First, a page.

Tea is one of my favorite things to drink, and it’s not just because it’s delicious. Research suggests that drinking tea comes with all sorts of benefits; most notably, it’s rich in antioxidants and vitamins, and can even help to prevent cancer and cardiovascular diseases. Additionally, certain types of tea may help to prevent liver disorders and kidney stones, stabilize blood sugar levels, contain antibacterial/antiviral properties, and can help to combat osteoporosis. Can dried leaves really be all that great? What makes tea so good for you?
First, let’s take a look at where tea even comes from. Tea is only technically considered to be tea if it comes from the leaves of the bush Camellia sinensis. Other varieties, like herbal teas, come from things like flowers or peppermint leaves. Varieties of tea derived from the leaves Camellia sinensis are wider than many would probably expect. White tea, pu-reh, yellow—and the big three—oolong, black, and green, all come from the same place. They only differ because of the way they’re processed.
When processing tea, the final product varies depending upon its oxidation level (fermentation, how much oxygen it is exposed to before it is processed). For example, with green tea, the leaves are steamed and dried immediately after they’re plucked, minimizing/eliminating oxidation. On the other end of the spectrum, black tea is fully oxidized before it is processed. Oolong tea falls somewhere in the middle, with partial oxidation before the steaming/drying phase.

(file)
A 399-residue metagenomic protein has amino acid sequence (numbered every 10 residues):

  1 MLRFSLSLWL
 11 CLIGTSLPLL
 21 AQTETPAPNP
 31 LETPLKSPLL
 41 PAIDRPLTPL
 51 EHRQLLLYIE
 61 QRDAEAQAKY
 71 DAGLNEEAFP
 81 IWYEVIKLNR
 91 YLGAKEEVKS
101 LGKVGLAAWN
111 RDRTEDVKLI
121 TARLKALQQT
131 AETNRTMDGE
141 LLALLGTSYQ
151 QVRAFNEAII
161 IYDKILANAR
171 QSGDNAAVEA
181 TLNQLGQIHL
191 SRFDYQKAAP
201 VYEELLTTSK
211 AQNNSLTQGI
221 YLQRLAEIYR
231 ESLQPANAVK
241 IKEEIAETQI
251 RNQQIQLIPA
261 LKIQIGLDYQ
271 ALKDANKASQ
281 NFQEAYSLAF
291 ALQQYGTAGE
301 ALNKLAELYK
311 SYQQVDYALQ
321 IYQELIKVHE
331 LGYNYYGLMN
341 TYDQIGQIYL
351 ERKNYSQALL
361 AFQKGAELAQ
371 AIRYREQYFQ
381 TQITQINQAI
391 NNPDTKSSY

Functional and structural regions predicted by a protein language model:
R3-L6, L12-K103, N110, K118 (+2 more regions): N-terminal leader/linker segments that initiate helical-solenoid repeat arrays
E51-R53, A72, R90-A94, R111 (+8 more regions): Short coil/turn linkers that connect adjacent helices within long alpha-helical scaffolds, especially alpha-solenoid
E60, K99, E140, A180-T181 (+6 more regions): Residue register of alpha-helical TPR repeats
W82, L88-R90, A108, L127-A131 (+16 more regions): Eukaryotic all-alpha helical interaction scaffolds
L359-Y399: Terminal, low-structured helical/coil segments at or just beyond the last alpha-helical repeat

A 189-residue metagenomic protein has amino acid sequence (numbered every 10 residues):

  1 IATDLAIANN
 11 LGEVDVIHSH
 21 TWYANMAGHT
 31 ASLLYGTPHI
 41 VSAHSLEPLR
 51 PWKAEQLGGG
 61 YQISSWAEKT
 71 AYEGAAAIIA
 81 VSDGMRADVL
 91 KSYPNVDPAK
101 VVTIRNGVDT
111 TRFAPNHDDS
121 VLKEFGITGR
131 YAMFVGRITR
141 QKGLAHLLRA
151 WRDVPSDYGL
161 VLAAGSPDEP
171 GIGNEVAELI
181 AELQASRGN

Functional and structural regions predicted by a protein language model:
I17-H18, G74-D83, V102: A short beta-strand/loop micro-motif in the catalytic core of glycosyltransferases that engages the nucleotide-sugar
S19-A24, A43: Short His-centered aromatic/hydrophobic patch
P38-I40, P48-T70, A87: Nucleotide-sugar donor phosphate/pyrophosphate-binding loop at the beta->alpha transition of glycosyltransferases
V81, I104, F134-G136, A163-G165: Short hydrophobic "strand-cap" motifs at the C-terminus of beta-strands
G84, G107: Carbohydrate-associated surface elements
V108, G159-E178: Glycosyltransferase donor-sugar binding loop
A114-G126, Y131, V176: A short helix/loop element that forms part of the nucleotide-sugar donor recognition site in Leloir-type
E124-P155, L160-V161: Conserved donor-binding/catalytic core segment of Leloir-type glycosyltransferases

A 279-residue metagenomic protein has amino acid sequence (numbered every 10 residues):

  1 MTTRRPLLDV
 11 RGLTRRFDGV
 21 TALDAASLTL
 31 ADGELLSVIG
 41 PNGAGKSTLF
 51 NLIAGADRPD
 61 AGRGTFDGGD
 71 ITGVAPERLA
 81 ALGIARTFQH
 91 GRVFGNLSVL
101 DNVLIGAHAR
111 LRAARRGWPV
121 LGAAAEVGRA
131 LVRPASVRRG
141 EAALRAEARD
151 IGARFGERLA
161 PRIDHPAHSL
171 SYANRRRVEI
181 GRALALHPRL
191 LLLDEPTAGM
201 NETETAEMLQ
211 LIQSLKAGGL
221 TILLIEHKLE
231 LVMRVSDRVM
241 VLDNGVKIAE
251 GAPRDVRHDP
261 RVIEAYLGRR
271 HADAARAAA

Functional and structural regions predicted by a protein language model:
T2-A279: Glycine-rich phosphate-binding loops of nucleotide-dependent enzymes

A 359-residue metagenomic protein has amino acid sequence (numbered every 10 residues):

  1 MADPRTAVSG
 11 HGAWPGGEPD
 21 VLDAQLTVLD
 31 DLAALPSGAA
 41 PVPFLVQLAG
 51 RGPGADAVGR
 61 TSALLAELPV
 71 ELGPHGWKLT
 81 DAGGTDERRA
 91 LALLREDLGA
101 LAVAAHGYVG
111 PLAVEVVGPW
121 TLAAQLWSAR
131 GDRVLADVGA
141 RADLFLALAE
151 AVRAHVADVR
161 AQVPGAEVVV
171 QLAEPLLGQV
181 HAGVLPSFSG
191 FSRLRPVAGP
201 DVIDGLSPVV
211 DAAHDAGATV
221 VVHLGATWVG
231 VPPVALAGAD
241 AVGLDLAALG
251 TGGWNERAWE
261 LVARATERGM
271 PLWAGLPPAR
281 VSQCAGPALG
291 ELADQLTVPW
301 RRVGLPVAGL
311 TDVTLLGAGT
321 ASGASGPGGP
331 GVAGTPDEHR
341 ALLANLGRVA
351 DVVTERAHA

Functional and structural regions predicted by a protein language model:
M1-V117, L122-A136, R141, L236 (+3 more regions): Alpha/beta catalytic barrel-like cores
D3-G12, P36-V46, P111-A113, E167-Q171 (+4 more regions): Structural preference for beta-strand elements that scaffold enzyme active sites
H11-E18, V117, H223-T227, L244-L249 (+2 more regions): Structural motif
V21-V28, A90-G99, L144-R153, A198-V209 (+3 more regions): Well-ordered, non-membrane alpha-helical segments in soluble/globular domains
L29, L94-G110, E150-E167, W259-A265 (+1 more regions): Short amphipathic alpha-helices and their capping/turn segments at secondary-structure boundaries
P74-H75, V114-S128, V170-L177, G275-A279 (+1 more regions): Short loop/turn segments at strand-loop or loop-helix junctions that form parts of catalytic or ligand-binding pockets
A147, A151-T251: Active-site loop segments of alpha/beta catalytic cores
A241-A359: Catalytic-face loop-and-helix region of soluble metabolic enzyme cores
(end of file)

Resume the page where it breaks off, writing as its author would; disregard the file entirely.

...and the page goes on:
Other than water, hot tea is the most popular beverage in the world. Globally, black tea is the most common, followed by green, and then oolong. The top five tea consumers worldwide include Qatar, UK, Kuwait, Libya, and lastly, Ireland (consuming a whopping 5.97 pounds every year per person).
The bulk of scientific research done on tea pertains to oolong, black, and green, so we’ll be focusing on those three. Green tea is most commonly associated with good health, but all three of the above types contain lots of antioxidants and vitamins that can help to prevent disease. In fact, according to John Weisburger, Ph.D., (a long time researcher and avid lover of tea), green and black tea can contain approximately 10 times the amount of antioxidants found in fruits and vegetables. While not as widely consumed, other types of tea derived from Camellia sinensis are also rich in antioxidants, as the oxidation process has not been shown to make too large a difference in levels.
Antioxidants are the biggest benefit that tea brings to the table, as they are responsible for seeking out and destroying things that can damage our cells (which can potentially lead to cardiovascular disease and cancer). Heart disease rates in tea drinkers versus non-tea drinkers have been observed to be lower, as well as strokes. Additionally, antioxidants found in tea have been reported to lower blood pressure and cholesterol, and can reduce the risk of liver disease.
- Tea and health, Siro I. Trevisanato, Ph.D., and Young-In Kim, M.D.
- A review of latest research finding on the heath promotion properties of tea, Christiane J. Dufresne, Edward R. Farnworth
- Green tea leads to better health, Australian Nursing Journal
- Steep yourself in better health, Rachel Meltzer Warren